PEARL in Indigenous Australian Studies


Our study originally focused on Problem-Based Learning because this method is used in many Indigenous Australian studies classrooms in preference to other approaches. This is because the dialogic nature of PBL provides an opportunity for students and lecturers to air and discuss with each other the kinds of emotional and intellectual discomforts they are experiencing, and through this discursive exchange, create the possibility to replace old ways of knowing and being with something new (Boler, 2004, p. 129). PBL approaches also have strong resonance with the autonomous, embodied and experiential nature of teaching and learning in Indigenous cultures (Hooley, 2000). However, despite its possibilities for transformative teaching and learning, there has been little research on the application of PBL in the Arts and Humanities. Few researchers have explored PBL as transformative education and there has been very little study of the effectiveness of this approach in relation to Indigenous education globally.

The “problem” of PBL: Rethinking terminology

While we started with the term ‘PBL’, it became clear as the project progressed that the terminology we were using was not politically or pedagogically appropriate. As the data began to reveal, the research team became increasingly uncomfortable with the colonial underpinnings and associations of the term ‘Problem-Based Learning’ and began to explore the possibility of redefining what we do as something else entirely. The term ‘PEARL’ was developed as a way of encompassing the political, embodied, active, and reflective aspects of this learning approach. The shift from PBL to PEARL was unexpected but has resulted in exciting possibilities for migrating and extending theories of teaching and learning in Indigenous Australian studies into critical pedagogy and critical race studies.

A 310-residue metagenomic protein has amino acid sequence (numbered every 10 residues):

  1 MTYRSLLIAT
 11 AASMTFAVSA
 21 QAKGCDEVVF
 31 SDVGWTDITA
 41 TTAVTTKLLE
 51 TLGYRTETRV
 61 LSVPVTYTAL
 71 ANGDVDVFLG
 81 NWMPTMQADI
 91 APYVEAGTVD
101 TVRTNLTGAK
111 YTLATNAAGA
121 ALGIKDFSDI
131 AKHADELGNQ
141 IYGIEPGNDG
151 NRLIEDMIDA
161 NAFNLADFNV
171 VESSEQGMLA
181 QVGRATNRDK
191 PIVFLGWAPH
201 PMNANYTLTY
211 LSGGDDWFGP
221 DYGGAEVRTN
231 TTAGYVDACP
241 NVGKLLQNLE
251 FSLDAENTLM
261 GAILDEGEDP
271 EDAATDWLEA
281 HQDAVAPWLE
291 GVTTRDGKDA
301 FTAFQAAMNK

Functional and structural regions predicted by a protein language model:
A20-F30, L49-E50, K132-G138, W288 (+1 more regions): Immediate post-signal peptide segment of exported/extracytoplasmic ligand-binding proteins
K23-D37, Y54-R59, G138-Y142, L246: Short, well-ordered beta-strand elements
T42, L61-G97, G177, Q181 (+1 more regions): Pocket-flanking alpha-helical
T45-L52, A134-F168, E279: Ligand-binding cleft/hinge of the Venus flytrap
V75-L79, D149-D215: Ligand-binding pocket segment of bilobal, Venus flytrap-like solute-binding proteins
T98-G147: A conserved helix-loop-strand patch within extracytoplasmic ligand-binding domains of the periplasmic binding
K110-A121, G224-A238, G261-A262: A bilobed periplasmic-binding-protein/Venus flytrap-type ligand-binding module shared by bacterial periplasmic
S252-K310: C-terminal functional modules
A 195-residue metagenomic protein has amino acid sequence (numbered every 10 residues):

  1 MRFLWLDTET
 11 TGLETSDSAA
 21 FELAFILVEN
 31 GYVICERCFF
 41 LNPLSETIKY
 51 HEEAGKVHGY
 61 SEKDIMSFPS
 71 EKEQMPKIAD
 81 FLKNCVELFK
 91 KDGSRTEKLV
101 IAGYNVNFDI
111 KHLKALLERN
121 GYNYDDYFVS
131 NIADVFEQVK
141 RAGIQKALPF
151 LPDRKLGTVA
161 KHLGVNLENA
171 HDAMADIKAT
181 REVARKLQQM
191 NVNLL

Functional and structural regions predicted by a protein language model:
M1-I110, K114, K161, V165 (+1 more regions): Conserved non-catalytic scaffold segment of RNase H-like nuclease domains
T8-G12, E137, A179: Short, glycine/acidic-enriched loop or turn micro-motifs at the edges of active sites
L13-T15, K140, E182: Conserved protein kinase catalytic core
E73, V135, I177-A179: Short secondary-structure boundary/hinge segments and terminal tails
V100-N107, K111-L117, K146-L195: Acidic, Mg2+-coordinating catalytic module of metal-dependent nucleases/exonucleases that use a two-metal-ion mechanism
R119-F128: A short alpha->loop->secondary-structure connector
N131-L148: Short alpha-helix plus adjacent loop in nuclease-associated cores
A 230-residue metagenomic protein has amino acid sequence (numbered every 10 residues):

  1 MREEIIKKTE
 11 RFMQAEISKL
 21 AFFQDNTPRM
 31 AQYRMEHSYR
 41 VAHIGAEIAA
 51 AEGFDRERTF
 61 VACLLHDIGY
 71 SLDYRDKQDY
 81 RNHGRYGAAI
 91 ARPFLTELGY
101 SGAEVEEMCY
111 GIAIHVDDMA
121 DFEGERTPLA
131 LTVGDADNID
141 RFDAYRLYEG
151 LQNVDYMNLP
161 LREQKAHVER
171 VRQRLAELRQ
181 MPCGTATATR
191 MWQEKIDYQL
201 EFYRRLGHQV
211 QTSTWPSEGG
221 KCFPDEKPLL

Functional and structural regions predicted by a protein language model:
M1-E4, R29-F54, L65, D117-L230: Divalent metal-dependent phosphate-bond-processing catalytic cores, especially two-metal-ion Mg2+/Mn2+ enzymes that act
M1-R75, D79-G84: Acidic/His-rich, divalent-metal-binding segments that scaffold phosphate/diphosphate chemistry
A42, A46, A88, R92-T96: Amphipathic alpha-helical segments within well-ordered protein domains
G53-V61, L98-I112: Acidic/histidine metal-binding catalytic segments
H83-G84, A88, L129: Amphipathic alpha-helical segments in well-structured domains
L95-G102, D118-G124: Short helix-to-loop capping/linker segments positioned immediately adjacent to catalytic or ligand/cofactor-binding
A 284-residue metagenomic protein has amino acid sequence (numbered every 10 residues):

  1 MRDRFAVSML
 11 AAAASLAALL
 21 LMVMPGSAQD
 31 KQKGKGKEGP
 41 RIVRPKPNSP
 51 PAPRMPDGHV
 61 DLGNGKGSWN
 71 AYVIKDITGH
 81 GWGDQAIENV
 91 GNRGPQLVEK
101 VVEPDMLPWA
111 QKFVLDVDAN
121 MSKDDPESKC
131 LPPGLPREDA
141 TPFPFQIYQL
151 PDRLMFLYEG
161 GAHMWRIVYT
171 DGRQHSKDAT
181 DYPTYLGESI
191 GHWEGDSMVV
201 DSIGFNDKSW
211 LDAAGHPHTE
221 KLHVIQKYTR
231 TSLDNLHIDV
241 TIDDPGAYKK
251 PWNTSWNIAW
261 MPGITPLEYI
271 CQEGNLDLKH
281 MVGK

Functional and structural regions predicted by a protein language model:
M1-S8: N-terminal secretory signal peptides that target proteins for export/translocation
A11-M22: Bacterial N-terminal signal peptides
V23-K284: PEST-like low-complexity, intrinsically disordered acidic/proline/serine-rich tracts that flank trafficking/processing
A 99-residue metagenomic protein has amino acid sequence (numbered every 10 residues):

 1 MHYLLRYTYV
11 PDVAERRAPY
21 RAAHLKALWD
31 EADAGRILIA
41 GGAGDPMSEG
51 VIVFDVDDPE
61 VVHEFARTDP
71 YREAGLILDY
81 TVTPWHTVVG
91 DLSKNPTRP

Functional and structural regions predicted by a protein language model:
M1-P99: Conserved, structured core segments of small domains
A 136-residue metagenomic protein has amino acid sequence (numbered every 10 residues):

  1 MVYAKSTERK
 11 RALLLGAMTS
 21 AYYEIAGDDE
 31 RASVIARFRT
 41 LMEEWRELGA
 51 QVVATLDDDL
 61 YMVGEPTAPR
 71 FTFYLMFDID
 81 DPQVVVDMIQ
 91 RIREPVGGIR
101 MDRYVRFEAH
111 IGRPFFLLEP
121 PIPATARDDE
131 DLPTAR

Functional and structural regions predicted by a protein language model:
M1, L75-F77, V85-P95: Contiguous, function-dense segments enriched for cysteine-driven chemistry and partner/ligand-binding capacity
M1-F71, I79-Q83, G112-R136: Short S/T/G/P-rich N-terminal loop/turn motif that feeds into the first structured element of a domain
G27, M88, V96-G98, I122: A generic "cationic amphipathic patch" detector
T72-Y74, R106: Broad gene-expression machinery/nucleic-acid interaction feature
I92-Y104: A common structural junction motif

Given the implications behind the change from PBL to PEARL, it is worth discussing the rationale behind the shift in terminology in more detail. Both students in focus group discussions and academics in forums where Mackinlay and Barney presented noted the issues around the problematics of the terminology ‘Problem-Based Learning’. Because of the history of framing Indigenous people as a ‘problem’ there are negative connotations. Also, the approach as applied in Indigenous Australian studies is more than just solving problems – but the term assumes that a scientific outcome is possible and that a solution can be found. There was also much discussion within Reference Group meeting two about the terminology. The project team members noted that as academics we have a responsibility not to treat Indigenous Australian studies as a problem and there are ethical implications for this. Students had also picked up on this and commented “It sounds as though we are trying to fix something that is broken”, “the word [PBL] is too ‘needy’” and that labelling can lead to boxing and constraining of the approach. A number of suggestions have been made by students to call the teaching and learning approach by another name, including ‘inquiry based learning’ and it was acknowledged that the term needed to engage multiple perspectives and convey the excitement of this way of teaching and learning. The project team noted that term has to be able to make space for change and the dynamic nature of this curriculum area.